openshift containers

Even though the current trend is to split an infrastructure into a number of "fit-for-purpose" clusters instead of having a gigantic monolith Red Hat OpenShift cluster, administrators still want to provide granular access and restrict certain functionality for particular users.

Info alert: Info alert titleNote

A "fit-for-purpose" OpenShift cluster refers to a cluster that is specifically designed and configured to meet the requirements and goals of a particular use case or workload, tailored to optimize performance, resource utilization, and other factors based on the characteristics of the workloads it will be managing. For Red Hat OpenShift Dev Spaces, it is recommended to have this type of cluster provisioned.

Previously, all users provisioned on an OpenShift cluster had access to OpenShift Dev Spaces, and it was difficult to restrict the usage for certain accounts. One of the options for administrators was to remove permissions for namespace / project creation on the OpenShift level, and disable automatic namespace provisioning for OpenShift Dev Spaces:

    autoProvision: false

Considering this, new optional properties that allow setting up granular access for different groups and users have been added to the OpenShift Dev Spaces Custom Resource: allowUsers, allowGroups, denyUsers, and denyGroups. Here is an example to illustrate this configuration:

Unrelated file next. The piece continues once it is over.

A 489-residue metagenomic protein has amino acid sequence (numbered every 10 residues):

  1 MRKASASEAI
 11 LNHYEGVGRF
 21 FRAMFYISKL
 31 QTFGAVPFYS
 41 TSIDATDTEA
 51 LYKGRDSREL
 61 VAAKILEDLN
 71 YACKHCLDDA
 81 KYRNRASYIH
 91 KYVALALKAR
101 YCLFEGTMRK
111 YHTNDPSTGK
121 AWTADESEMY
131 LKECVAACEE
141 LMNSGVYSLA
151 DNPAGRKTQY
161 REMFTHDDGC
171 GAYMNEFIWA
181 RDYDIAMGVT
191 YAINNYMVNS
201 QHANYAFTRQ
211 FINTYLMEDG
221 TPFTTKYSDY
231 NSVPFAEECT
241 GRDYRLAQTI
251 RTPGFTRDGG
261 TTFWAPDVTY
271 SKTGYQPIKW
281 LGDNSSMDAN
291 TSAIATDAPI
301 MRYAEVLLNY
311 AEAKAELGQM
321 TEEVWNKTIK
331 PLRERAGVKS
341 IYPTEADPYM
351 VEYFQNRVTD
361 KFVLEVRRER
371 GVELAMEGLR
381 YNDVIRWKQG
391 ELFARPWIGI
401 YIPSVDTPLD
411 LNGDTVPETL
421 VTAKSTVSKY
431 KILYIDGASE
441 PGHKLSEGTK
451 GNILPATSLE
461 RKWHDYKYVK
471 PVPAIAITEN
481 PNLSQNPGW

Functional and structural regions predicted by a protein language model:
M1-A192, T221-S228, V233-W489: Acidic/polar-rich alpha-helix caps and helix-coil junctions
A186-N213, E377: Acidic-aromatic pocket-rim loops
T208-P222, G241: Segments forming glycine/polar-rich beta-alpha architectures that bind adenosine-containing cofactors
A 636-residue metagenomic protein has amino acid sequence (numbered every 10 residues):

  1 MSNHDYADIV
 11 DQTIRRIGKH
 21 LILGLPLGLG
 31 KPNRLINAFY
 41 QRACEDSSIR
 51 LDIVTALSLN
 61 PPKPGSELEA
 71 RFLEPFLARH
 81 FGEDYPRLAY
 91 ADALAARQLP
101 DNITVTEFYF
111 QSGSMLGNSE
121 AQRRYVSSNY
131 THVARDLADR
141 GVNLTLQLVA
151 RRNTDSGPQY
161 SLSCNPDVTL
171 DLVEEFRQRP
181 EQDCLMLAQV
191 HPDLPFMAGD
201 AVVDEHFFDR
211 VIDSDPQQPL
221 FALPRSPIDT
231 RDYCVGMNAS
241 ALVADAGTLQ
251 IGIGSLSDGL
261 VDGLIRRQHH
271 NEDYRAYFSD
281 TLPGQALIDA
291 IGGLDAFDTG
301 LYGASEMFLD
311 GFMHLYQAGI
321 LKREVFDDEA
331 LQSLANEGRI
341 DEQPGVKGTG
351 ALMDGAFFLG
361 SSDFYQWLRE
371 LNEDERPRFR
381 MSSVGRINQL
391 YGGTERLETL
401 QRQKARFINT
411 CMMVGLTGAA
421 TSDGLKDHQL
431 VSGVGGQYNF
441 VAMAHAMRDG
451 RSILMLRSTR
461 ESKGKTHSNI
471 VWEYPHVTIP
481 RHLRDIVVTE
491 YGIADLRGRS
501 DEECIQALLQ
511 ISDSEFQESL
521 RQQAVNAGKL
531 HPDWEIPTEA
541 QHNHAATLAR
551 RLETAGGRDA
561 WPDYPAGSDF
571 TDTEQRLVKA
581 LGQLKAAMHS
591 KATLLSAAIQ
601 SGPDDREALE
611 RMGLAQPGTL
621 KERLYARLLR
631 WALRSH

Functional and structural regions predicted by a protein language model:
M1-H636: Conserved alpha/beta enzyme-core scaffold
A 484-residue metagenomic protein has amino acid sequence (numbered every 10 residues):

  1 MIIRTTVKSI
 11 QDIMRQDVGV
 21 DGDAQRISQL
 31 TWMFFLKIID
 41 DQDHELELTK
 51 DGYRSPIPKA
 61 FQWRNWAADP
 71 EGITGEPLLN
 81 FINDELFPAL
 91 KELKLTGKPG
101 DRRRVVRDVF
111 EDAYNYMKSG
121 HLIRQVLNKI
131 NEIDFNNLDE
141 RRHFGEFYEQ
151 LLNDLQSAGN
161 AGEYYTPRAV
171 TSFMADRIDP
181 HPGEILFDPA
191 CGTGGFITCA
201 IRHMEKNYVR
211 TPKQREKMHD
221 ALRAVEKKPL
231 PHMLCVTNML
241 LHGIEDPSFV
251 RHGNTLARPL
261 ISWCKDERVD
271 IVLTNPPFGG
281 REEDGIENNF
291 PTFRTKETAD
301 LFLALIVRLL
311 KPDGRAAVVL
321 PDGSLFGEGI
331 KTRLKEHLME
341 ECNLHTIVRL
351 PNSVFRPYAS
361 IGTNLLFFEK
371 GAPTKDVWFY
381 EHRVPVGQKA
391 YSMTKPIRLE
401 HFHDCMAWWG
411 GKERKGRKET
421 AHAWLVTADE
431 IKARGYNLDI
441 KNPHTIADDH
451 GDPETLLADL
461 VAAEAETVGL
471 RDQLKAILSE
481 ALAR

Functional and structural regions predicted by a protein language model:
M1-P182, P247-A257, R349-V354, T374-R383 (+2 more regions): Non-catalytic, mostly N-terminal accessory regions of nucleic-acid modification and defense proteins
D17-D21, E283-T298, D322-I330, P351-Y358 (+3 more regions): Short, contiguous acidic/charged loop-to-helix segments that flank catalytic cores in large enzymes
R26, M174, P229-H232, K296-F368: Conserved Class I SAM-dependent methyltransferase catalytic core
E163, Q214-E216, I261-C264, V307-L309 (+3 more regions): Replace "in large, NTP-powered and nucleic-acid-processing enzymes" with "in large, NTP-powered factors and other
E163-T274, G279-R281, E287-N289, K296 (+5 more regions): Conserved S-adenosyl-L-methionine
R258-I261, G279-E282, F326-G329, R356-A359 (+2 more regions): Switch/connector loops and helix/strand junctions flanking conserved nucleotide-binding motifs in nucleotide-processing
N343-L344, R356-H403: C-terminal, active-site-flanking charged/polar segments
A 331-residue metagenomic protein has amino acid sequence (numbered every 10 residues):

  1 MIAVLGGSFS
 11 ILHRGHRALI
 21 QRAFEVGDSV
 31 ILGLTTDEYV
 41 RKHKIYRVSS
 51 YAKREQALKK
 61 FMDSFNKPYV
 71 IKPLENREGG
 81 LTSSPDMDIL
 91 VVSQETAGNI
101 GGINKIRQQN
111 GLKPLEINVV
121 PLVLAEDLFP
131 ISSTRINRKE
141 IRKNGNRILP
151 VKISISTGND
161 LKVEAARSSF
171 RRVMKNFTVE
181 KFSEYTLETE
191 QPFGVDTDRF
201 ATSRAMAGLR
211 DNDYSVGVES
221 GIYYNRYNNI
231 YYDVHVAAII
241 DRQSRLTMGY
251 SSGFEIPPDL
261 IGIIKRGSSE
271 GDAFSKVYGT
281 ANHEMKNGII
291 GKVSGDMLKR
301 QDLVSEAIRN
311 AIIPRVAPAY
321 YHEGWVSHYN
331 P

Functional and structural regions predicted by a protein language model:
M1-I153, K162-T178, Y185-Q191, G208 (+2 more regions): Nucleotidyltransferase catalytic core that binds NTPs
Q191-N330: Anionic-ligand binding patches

- user-a
          - user-b
          - user-c
          - team-a
          - team-b
          - team-c

Unauthorized users will not be able to use Red Hat OpenShift Dev Spaces and will see the warning shown in Figure 1 when trying to access the User Dashboard.

Authorization warning
Figure 1: Authorization warning.

Dogfooding in action

For internal development and dogfooding purposes, we use an OpenShift Dedicated cluster with GitHub identity provider setup, as shown in Figure 2. Under the Users tab, all the accounts that have access to the cluster are listed.

OpenShift User
Figure 2: Viewing the user details tab.

There are a few teams working on OpenShift Dev Spaces with the corresponding OpenShift groups created and managed on the cluster, as we can see in Figure 3.

OpenShift Groups
Figure 3: The OpenShift groups being managed on the cluster.

Each OpenShift group explicitly defines a set of users that belong to it:

kind: Group
  name: che-team-a
  - ibuziuk
  - ...

The advancedAuthorization property of the OpenShift Dev Spaces Custom Resource explicitly defines the groups which are allowed:

          - che-team-a
          - che-team-b
          - che-docs

Users who do not belong to the groups from the list above are not allowed to use Red Hat OpenShift. This configuration allows the cluster administrator to explicitly manage the onboarding and curate the access.


More details about advanced authorization can be found in the official documentation. As always, we look forward to your valuable feedback, comments, and remarks. We wish you an enjoyable and productive coding experience with Red Hat OpenShift Dev Spaces!